It’s Novak Djokovic’s 31st birthday so we have decided to look back at his 2015 campaign when he had the sweetest of seasons.
Many have described it as the greatest season men’s tennis history and when you look at the statistics, it is difficult to argue.
Three Grand Slam titles, six ATP Masters 1000 trophies, one ATP 500 trophy, ATP Tour Finals winner and the world No 1 ranking.
Djokovic’s 93.2% (82-6) winning record in 2015 puts him in sixth place in the overall standings of best winning percentages for a season, behind John McEnroe (1984 – 96.5%), Jimmy Connors (1974 – 95.9%), Roger Federer (2005 – 95.3% and 2006 – 94.8%) and Bjorn Borg (1974 – 93.3%).
However, if you factor in that Djokovic’s tally of 11 titles included three Grand Slams and six Masters titles, then he edges the others in terms of the prestige of the trophies he won. Connors, Federer (2005) and Borg only won two majors while McEnroe’s season of glory included four Masters trophies.
Let’s not forget he also finished runner-up to Stan Wawrinka in the French Open final and was also a finalist in the Canadian and Cincinnati Masters.
In total he entered 16 tournaments, won 11 of them, made it to the final of another four events with his worst performance of the season coming at the Qatar Open when he lost in the quarter-final.
In terms of his head-to-head record against the other Big Five players, he was 6-1 against Andy Murray, 5-3 against Roger Federer, 4-0 against Rafael Nadal and 3-1 against Wawrinka.
The Financial Times said “Djokovic’s 2015 effort was the best ever in the men’s game” after they “measured how good a player’s season was based on the average result they achieved across all tournaments they played”.
In terms of prize money, he raked in $21,646,145 for his singles efforts and it remains the best during an ATP Tour season, comfortably beating the $16,327,821 Andy Murray, who is in second place, made during the 2016 season.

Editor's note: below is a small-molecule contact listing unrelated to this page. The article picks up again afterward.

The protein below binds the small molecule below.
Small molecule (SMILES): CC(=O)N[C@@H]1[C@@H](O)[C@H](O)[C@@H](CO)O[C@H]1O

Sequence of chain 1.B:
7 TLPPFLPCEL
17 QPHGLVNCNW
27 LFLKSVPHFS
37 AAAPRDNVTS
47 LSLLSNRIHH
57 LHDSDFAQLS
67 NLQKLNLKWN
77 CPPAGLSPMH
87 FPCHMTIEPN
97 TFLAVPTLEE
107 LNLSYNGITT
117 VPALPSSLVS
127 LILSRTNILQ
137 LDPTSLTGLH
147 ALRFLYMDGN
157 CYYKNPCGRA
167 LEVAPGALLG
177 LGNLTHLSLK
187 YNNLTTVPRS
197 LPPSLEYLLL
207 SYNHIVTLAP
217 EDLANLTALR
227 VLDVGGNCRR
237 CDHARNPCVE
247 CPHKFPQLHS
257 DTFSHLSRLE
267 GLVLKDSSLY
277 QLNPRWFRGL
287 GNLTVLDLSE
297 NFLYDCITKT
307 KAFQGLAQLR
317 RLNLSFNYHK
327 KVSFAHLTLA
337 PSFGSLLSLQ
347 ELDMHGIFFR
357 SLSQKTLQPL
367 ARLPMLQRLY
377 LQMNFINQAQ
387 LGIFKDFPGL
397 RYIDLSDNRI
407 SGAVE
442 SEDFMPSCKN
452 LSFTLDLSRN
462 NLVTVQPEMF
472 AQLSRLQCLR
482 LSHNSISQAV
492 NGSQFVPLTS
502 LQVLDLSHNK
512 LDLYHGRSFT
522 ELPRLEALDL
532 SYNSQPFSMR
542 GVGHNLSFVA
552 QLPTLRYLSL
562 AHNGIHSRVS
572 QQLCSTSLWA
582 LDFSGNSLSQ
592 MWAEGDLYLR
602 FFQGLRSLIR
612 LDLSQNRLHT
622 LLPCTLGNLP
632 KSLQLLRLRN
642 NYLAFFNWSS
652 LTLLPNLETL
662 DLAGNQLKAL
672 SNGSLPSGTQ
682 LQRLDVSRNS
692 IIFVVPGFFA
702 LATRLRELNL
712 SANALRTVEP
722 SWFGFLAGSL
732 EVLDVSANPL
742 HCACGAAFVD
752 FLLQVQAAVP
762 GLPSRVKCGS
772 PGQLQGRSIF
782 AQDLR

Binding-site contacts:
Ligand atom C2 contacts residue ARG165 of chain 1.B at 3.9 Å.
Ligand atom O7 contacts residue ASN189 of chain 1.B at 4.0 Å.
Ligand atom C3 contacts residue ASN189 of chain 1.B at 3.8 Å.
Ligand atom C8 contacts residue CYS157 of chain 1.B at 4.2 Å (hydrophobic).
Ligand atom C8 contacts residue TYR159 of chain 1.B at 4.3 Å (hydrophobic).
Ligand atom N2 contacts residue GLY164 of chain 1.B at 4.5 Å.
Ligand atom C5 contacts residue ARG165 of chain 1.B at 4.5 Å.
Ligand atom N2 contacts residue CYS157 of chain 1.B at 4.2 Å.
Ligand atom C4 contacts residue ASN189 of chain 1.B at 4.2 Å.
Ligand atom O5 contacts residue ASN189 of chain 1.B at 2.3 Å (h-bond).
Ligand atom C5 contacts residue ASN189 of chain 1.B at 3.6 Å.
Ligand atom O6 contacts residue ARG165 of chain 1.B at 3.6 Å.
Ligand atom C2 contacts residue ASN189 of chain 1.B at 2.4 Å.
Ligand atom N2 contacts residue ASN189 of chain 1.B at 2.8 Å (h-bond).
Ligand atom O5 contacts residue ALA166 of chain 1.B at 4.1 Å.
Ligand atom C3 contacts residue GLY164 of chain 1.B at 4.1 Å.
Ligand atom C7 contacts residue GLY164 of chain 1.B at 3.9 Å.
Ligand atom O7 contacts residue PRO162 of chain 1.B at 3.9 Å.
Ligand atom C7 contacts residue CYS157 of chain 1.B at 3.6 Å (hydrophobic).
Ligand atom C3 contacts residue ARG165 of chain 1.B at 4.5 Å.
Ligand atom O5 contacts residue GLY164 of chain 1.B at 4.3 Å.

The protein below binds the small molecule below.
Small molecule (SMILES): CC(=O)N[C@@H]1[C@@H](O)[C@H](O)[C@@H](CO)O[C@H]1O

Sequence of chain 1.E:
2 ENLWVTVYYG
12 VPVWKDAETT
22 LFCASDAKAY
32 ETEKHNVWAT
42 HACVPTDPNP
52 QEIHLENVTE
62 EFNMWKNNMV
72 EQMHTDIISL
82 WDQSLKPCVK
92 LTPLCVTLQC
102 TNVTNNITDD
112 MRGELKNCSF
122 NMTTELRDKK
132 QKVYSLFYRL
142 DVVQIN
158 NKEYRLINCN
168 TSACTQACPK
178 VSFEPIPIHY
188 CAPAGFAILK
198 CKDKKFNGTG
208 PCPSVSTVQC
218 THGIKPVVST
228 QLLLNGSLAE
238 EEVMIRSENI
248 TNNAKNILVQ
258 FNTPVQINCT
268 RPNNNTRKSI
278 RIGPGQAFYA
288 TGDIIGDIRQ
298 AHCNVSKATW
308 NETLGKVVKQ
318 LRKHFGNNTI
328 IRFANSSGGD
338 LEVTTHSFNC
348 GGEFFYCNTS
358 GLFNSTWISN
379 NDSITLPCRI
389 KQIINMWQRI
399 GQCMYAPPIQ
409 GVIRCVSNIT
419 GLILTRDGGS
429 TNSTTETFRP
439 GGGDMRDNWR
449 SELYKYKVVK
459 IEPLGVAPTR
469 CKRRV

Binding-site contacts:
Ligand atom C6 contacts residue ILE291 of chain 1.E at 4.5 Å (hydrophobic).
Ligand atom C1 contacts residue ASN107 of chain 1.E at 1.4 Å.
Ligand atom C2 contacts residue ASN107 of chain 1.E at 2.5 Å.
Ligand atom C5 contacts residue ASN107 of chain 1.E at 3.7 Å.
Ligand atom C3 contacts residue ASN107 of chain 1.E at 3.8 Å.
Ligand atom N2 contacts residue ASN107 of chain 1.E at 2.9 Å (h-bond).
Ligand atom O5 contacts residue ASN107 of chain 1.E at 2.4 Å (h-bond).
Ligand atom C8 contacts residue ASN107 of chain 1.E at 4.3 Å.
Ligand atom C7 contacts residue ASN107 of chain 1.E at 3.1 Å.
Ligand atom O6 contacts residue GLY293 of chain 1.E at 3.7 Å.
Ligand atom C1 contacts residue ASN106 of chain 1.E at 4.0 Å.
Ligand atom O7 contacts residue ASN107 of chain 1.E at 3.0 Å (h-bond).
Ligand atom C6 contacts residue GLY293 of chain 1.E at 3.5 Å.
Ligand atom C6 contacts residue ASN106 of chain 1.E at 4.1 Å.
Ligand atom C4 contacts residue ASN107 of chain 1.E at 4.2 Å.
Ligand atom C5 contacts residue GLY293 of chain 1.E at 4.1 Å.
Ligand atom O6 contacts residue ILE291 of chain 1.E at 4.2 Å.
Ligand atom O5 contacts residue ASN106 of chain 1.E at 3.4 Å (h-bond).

How about this for a stat from Business Insider? He won 14% of the total prize money handed out by the ATP that year and $5 million more than the next two players, Federer and Murray, combined.
The New Yorker certainly felt he was the best of the best as “no athlete had the year Novak Djokovic had. No athlete was as consistently superb, January through November”.
Unsurprisingly he won the ATP Player of the Year Award and also scooped the Laureus Sportsman of the Year gong.
Of course it led to comparisons with Federer’s 2006 season when he had a record of 92-5 and also won three Grand Slams. And many felt he may well end up becoming the GOAT if he continues that form.
“It’s been an incredible season. Next to 2011 probably the best season of my life,” the Serb said of his incredible season.
“But I’m enjoying this year more than any previous one because I’m a husband and I’m a father and that makes it even more sweeter.”
There was certainly no letting up from him at the start of 2016 as he won the Australian and French Opens to hold all four Grand Slams at the same time while he also reached the US Open final.
However, after the highs of 2015 and 2016, last year turned into a nightmare due to a dip in form and injury problems.
Things are also not going well for him so far this year as well and it remains to be seen if he will ever reach the lofty standards of 2015 again.
But Djokovic is a man who loves tennis and back in 2015 he said: “This is a sport I love truly with all my heart. Because I love the sport, that’s why I started playing it. As a kid you dream to be in a position to win Grand Slams, win the season finale and be the best in the world. I managed to achieve that for many times.”
Wimbledon champions heap the praise on one another.
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